Theater Review: A Soaring “Silent Sky” at MRT

I found myself almost wishing the dramatist had written a longer play (a rare desire coming from a theater critic). The more time to savor MRT’s production of Silent Sky the better.

Silent Sky by Laura Gunderson. Directed by Sean Daniels. Staged by the Merrimack Repertory Theatre, 50 East Merrimack Street, Lowell, MA, through November 12.


Victoria Grace and Alexis Bronkovic in the Merrimack Repertory Theatre production of “Silent Sky.” Photo: Meghan Moore.

By Erik Nikander

It’s clear from her first moments on stage that Henrietta Leavitt (Alexis Bronkovic) is an eccentric. Enraptured by the vastness and mystery of the night sky, she bobs back and forth with restlessly curious energy. She strikes a strong contrast to her rock-steady sister Margaret (Victoria Grace), who is more than content with her simple life in the country. Henrietta craves more. Summoned to Harvard to map the stars as part of a team of female “computers,” she dives into her groundbreaking work and struggles to balance the professional, familial, and romantic obligations that tug her in conflicting directions.

If that summary of Merrimack Repertory Theatre’s production of Lauren Gunderson’s Silent Sky sounds familiar to faithful Arts Fuse readers, it may be because I reviewed another production of the same script last season, put on by Flat Earth Theatre in Watertown, MA. I noted that that production overcame its technical limitations through heartfelt performances and Gunderson’s excellent script; the MRT production, directed by Sean Daniels, has no such limitations to overcome. The set, designed by James J. Fenton (who also provided the gorgeous scenic work for last season’s Abigail/1702) is as breathtaking and icy as outer space, a glittering black behemoth with a gold-and-ebony spider web etched into its great round floor.

In a weak production, such a grand, imposing set could threaten to distract from the actual drama onstage. Fortunately, Daniels’s cast, led by Bronkovic, exudes ample compassion and genuine warmth. Bronkovic herself is adept at playing Henrietta’s creative verve; the way she shuffles and paces about — a modern woman locked in stiff period costume — evokes the image of a lightning bug trapped in a jar. Silent Sky brilliantly translates the highs and lows of scientific discovery into compelling drama, and Bronkovic personifies this drama with passion, giving life to Henrietta’s soaring “Eureka!” moments as well as her stretches of crushing self-doubt. Her unreserved wonderment at the splendor of the universe is something special to behold.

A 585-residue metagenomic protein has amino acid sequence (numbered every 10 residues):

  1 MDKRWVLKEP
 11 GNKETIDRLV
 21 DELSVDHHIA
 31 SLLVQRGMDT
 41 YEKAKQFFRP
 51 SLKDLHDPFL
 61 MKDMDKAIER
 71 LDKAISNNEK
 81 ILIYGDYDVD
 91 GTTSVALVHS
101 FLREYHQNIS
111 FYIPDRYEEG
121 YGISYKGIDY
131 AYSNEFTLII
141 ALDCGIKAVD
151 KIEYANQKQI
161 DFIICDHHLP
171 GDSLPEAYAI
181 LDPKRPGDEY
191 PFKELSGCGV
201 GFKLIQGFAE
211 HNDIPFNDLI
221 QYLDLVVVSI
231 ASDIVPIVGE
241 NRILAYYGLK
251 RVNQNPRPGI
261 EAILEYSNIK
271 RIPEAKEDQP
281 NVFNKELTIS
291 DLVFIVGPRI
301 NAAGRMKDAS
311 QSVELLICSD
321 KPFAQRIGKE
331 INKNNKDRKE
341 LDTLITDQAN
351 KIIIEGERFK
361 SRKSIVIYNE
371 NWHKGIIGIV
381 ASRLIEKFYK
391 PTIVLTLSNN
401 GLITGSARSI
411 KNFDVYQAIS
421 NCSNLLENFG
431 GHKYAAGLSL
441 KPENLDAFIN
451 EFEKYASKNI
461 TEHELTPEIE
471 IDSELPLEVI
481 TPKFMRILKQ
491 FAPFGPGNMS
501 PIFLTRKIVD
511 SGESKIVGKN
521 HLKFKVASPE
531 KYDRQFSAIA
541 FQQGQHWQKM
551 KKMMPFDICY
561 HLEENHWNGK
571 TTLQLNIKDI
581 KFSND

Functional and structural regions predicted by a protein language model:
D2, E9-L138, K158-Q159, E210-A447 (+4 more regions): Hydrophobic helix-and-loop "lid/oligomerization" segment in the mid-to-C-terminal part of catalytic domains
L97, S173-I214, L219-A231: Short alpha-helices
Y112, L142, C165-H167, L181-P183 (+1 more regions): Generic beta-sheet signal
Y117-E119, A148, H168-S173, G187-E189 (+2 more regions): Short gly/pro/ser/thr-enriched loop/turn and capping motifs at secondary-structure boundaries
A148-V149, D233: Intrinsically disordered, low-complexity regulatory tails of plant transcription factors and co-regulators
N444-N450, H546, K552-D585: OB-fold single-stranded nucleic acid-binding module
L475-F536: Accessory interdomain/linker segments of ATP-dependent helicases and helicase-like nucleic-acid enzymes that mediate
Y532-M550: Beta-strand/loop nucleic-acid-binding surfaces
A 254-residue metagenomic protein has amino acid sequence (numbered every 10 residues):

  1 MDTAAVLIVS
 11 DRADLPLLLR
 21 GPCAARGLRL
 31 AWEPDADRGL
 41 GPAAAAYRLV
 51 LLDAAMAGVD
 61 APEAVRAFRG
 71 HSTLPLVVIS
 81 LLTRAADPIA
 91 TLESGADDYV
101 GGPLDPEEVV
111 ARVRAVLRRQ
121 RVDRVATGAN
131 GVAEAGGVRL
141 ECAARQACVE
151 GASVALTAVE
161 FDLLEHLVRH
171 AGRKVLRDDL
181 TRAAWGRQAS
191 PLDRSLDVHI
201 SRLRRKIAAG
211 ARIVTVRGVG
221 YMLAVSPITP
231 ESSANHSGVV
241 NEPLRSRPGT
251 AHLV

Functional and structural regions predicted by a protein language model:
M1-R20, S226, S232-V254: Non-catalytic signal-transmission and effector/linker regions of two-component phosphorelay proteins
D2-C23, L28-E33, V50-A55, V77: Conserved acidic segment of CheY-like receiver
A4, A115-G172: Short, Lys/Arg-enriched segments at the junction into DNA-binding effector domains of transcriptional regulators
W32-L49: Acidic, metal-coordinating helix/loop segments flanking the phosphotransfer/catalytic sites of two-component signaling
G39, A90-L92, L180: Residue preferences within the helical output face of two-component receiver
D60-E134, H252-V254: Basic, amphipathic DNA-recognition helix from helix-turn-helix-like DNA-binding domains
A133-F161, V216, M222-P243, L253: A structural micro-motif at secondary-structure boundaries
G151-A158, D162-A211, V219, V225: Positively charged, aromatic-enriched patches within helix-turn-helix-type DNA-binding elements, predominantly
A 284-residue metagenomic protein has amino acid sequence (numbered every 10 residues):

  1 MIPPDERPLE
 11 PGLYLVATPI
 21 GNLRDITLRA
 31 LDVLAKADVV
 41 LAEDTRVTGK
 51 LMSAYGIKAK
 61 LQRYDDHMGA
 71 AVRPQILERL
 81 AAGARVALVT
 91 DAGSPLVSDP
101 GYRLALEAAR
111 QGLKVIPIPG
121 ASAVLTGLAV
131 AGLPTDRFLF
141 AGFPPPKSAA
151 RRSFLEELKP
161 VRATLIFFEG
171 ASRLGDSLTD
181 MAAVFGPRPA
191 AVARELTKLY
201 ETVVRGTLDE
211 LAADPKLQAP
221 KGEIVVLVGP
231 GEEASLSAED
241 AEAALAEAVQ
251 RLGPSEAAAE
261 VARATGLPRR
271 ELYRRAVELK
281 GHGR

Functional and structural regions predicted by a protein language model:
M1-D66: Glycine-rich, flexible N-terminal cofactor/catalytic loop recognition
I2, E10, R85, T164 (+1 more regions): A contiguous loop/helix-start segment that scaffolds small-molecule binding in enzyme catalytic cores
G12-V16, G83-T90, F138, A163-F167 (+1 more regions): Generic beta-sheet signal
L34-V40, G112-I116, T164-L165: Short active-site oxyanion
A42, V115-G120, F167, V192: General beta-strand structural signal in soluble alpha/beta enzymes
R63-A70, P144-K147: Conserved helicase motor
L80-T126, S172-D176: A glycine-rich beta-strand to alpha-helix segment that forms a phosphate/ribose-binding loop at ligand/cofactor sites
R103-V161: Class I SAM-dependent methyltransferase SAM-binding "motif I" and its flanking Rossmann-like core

The supporting cast likewise does an excellent job at rounding out Henrietta’s world. Julia Brothers plays Williamina Fleming, the senior “computer” in Henrietta’s team, with wry, maternal warmth. Fleming exudes grace and wisdom, comforting but never coddling her young colleague, and Brothers strikes this tricky balance magnificently. As curt firebrand Annie Cannon, Polly Lee is initially sharp and terrifying but the actor soon becomes a hilarious crowd favorite; she can’t help but steal just about every scene Cannon appears in. Peter Shaw, Henrietta’s boss (and eventual suitor), is played by Tom Coiner, who gives the character an air of bumbling likability. While Peter isn’t quite as clever or forward-thinking as Henrietta, the two share an awkward enthusiasm that makes their attraction convincing.